Alasdair Palmer says the charges against Railtrack’s Gerald Corbett are the cynical prelude to a law on corporate killingThe families of the four people who were killed in the Hatfield rail crash are reported to be ‘jubilant’ that a total of six managers from Railtrack and Balfour Beatty are to be charged with manslaughter. They are also said to be quite pleased that Railtrack and Balfour Beatty, the companies with responsibility for maintaining the Hatfield track, are to face charges of ‘corporate manslaughter’, and that five other executives will be tried.
It was those trips to the Balkans that started it. As we hard-core Europhobes know, one of the main joys of leaving EU Europe is that the food tastes incomparably better wherever the writ of Brussels does not extend. Although the hard-skinned, white-membraned Dutch tomato has already started to colonise the humble Skopje salad in Bulgaria — agriculture in the bread baskets of Eastern Europe is being comprehensively closed down in preparation for EU membership — there are still pockets of resistance south of the Danube, particularly in the former Yugoslavia, where a cucumber does not taste the same as a carrot.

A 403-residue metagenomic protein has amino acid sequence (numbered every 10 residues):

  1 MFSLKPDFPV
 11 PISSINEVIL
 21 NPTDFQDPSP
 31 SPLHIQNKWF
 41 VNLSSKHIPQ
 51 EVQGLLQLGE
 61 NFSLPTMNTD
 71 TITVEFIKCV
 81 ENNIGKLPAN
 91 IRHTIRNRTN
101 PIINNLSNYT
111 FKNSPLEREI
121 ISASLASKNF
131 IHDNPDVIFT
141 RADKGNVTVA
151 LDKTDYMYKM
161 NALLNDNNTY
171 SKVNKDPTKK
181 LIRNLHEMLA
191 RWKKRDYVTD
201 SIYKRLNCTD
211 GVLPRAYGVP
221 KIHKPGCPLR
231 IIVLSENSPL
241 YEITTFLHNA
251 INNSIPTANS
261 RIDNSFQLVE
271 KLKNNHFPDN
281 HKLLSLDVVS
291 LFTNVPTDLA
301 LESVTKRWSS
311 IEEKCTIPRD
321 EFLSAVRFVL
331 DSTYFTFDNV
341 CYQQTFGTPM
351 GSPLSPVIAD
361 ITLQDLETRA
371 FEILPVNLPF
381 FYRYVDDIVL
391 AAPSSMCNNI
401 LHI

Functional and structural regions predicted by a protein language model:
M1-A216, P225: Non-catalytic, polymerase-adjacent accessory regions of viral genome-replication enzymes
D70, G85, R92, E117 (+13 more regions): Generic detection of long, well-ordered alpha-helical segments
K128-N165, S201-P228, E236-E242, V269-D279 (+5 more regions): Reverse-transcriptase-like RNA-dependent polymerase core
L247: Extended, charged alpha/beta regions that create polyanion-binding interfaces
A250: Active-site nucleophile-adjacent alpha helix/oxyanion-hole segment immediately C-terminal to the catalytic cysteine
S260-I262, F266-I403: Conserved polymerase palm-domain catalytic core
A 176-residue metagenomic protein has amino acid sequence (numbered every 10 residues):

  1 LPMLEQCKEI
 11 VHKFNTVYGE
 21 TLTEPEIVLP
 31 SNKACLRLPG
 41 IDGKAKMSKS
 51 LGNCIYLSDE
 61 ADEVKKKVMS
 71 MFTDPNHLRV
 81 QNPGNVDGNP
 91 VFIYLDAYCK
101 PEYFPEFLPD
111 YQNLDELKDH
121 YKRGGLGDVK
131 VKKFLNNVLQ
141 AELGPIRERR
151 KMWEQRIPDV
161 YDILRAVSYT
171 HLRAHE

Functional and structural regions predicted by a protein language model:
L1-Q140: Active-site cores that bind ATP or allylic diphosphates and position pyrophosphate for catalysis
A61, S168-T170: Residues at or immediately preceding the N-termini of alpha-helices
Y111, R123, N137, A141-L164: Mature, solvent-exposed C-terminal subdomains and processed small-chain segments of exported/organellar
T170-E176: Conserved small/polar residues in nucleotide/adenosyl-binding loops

During the past ten years, 34 out of the 128 Cabinet ministers to have served in the French government have been indicted, mostly for financial crimes. President Chirac himself has had to rig up an immunity law to protect him from charges that he treated his previous job, as mayor of Paris, as a cash-till to enrich himself, his party and his supporters. Among Western leaders, only Silvio Berlusconi has a murkier legal past.
Peter Kellner analyses the first systematic opinion poll of Iraq, and finds a population full of anxiety — but also convinced that war has made their future brighterBaghdad is on a knife edge. Three in four of its residents say the city is now more dangerous than when Saddam Hussein was in power. Two in three fear being attacked in the street. Most think that we went to war to grab Iraq’s oil and/or to help Israel.